A new study debunks the theory that peanut allergies are caused by an offending ingredient inherent in the nut. Instead, the research shows, the condition stems from a person's abnormal immune response.
Peanut allergies afflict an estimated 1.5 million Americans and are the cause of 200 deaths in the United States each year. The condition is particularly difficult to manage in young children, who aren't as vigilant about reading labels or asking about food ingredients. An absentminded bite of a peanut butter-and-jelly sandwich can result in a violent reaction that often requires a trip to the hospital.
Researchers from St. Mary's Hospital at Imperial College in London discovered that children with peanut allergies have an exceptional immune reaction at the cellular level, and that children with no peanut allergy or who outgrow their allergy no longer exhibit this response.
Using a novel technique, the scientists isolated the very rare immune cells involved in an allergic response to peanuts in three types of children: Those with peanut allergies, those who had outgrown their allergy, and those with no history of peanut allergies. They then amplified these cells in the lab and studied their behavior after exposure to a peanut extract.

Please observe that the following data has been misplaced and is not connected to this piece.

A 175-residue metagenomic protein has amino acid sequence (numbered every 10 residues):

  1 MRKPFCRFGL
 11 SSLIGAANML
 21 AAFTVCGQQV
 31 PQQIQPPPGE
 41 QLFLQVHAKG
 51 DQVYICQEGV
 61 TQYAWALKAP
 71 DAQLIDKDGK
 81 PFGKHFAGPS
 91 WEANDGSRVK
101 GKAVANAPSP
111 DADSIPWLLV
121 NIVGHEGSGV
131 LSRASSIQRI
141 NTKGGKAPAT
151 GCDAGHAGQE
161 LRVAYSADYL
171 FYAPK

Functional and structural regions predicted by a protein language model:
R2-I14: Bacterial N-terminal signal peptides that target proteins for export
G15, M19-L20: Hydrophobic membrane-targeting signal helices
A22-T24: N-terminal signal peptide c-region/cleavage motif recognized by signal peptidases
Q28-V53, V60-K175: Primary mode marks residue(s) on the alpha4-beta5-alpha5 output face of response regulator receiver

After magnifying these immune cells, or T-cells, the researchers observed that the T-cells of allergic patients became excited after exposure to the peanut. Once the T-cells react to the peanut extract, a cascade of allergic responses ensue, from a skin rash to labored breathing.
"We have found a rapid way of taking very rare immune cells, amplifying these cells, and in a very short space of time identifying and separating them out to study their function with the minimal artificial manipulation," says co-author Dr. Gideon Lack, a consultant in pediatric allergy and immunology at St. Mary's.
The study's unique strategy will likely influence a broad range of future research, says Dr. Wesley Burks, a pediatrician at Arkansas Children's Hospital in Little Rock.
"The novel approach used by these authors to identify antigen-specific T-cells will likely have important implications for future studies of allergic disease, as well as autoimmune disease," he says.
The results, published in the April 1 issue of the Journal of Clinical Investigation, will also guide future treatments for food allergies, the authors contend.
"These findings will help us in clinical trials where there are existing treatments. We will be able to monitor the effect on the patient by doing blood tests and checking to see if immune cells are responding," Lack says.
"One could use this kind of a technique to identify people who continue to have a peanut allergy and to come up with a vaccine that can induce the non-allergic response," adds Dr. Donald Leung, director of the division of pediatric allergy immunology at the National Jewish Medical Research Center in Denver.